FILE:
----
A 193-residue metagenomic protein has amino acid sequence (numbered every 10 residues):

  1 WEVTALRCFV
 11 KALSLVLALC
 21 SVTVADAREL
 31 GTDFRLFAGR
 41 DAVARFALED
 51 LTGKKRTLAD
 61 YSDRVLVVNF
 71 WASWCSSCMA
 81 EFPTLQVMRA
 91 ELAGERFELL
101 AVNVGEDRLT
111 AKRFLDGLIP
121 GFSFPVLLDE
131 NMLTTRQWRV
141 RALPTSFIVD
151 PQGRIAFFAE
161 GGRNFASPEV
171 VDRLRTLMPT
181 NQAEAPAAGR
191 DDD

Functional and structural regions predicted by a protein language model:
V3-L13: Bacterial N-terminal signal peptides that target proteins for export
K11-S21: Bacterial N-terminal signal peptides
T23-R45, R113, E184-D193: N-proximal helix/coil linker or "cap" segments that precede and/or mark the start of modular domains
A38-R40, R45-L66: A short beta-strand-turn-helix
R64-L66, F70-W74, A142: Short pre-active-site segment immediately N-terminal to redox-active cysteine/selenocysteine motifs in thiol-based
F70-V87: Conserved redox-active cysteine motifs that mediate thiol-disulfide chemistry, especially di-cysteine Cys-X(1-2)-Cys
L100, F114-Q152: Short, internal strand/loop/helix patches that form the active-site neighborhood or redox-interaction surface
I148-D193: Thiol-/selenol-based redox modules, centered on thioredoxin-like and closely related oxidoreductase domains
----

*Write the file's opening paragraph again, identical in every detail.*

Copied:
A 193-residue metagenomic protein has amino acid sequence (numbered every 10 residues):